As a fifth generation farmer from Wyoming, farming is in Ron Rabou’s blood. His great-great grandmother settled in Cheyenne, Wyoming in the early 1900s. From generation to generation, his great grandfather, grandfather, and father took over the reigns of the family ranch, raising cattle and horses. However, everything changed in 1999 when Ron was just 26 years old. He was helping his father with the calves when he suddenly looked over and his father had collapsed with his lips beginning to turn blue. Ron performed CPR on his father but unfortunately, his family had to make the tough decision to take his father off life support two days later at the age of 58. Ron describes his father as the “hub that made the wheel turn”. His father was his best friend and without him, he felt lost. Ron was struck with more heartbreak when soon after, his grandparents got sick and passed away. Some would give up after all of this, but this is where Rabou Farms started. Ron left the family ranch and started his own farm with his wife, Julie.

Making the decision to pivot was not an easy one for Ron and Julie, but they knew they had to think about what was best for the next generation. It became clear to them that the ranch was not a sustainable, growing business, nor was it taking care of the people who lived there. But starting from zero is a daunting task. Ron and Julie did not know how to farm nor did they have the equipment and facilities needed, as there were buildings falling down on Ron’s grandparents’ farm which is the headquarters. They looked at their own operation for what it was and ended up selling over 85% of everything they had. In essence, Ron and Julie were starting over, investing in land, equipment, and infrastructure.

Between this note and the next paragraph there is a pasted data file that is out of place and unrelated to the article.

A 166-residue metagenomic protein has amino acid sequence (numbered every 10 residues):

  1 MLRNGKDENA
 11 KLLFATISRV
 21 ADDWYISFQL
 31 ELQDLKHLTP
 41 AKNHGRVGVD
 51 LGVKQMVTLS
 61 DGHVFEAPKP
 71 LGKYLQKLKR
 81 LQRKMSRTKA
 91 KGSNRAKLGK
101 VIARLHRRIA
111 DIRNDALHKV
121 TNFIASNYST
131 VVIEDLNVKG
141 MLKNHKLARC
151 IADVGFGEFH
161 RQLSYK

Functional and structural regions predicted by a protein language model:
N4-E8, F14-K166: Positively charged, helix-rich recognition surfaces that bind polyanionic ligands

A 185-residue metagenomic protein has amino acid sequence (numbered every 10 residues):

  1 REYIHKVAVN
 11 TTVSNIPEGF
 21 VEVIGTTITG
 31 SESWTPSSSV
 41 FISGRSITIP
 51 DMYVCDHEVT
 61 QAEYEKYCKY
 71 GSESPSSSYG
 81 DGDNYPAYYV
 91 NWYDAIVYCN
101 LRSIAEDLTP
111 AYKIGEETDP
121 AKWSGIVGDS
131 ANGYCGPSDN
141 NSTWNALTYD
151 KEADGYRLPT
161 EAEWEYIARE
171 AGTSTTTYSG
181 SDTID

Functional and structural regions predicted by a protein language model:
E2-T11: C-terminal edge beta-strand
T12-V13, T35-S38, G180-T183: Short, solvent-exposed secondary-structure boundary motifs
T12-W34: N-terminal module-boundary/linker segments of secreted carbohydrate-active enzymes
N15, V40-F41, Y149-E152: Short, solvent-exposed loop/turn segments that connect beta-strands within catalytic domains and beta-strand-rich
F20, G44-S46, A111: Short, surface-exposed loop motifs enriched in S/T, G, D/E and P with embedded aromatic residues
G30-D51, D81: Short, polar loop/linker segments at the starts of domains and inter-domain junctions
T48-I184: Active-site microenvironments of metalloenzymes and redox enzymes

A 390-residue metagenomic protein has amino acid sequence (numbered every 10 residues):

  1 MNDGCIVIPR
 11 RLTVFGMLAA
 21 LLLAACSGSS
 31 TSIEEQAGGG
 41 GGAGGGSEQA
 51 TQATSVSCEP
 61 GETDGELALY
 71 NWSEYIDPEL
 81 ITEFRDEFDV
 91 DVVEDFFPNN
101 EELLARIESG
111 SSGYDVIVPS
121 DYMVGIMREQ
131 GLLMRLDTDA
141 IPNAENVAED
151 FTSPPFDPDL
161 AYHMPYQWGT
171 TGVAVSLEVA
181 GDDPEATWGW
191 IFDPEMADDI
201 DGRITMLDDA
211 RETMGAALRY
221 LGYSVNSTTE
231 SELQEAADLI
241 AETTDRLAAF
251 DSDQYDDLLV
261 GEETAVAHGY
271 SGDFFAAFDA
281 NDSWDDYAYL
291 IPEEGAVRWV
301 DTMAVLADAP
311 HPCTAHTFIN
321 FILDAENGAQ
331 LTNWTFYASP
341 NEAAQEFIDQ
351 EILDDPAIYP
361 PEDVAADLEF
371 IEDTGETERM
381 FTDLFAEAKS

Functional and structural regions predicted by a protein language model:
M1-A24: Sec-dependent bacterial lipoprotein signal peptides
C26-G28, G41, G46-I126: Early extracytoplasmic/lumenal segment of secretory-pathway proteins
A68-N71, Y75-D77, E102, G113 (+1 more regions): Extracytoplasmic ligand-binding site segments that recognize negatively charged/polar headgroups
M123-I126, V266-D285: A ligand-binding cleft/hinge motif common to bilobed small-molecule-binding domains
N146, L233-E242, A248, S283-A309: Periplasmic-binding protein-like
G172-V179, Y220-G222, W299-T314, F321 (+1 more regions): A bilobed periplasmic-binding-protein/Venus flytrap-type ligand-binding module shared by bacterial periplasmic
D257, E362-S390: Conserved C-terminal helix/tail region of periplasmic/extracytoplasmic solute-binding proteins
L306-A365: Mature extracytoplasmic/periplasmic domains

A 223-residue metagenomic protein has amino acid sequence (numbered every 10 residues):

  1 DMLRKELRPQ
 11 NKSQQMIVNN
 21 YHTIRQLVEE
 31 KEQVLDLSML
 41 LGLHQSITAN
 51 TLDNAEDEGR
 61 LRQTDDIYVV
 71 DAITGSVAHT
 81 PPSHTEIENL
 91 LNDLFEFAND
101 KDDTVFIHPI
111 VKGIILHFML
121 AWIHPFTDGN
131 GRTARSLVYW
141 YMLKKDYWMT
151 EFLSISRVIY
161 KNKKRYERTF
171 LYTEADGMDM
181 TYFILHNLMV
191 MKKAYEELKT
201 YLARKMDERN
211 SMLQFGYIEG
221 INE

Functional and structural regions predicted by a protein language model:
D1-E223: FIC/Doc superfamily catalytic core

Rabou family wyoming

Ron has found a passion for the organic business and is proud that the food he produces is wholesome, healthy, and safe for American families. Rabou Farms mainly focuses on organic wheat, yellow peas, chickpeas, flax, hemp, promo millet and buckwheat, but raises other crops as well based on demand. He has taken the time to understand these specific markets and has bought more land and equipment over time, totalling to around 8,000 acres of organic land today.

Rabou Farms has no desire to become a mega farm, as Ron believes in quality versus quantity and sometimes there is a point of diminishing return. They develop good quality relationships with their customers through communication and trust, understanding that “a contract is only as good as the two people who sign it”. Rabou Farms does what they say they will do and never holds anyone hostage.

Ron Rabou farm collage

Rabou Farms has quite a bit to be proud of and is the only farm in their area that has successfully raised some of the speciality crops they focus on. Ron credits this success to his willingness to fail and learning from those failures. However successful a business may be, there is always room to grow. Ron and Julie are always in search of new and better ways to do things. This can be done through mixing crops into rotations and more biodiversity.

When it comes to hemp, Ron is responsible for enacting legislation, authorizing hemp production and processing in Wyoming. Rabou Farms is one of only 11 hemp growers in Wyoming. He started growing hemp for the first time last year with the help of Roger Gussiaas. Ron says his relationship with Healthy Oilseeds is extremely important. He adds that Roger is one of the nicest people he has talked to, knowing that Roger has Ron’s back. After speaking with Roger, the feeling is mutual. Ron and Roger are touched by the similarity of their stories. Through extreme loss and pain, there can be prosperity. And some tough farm transitions need to be made for the betterment for the generations to come. While these pivots can be daunting, Ron’s secret is starting small, failing, and learning from those failures.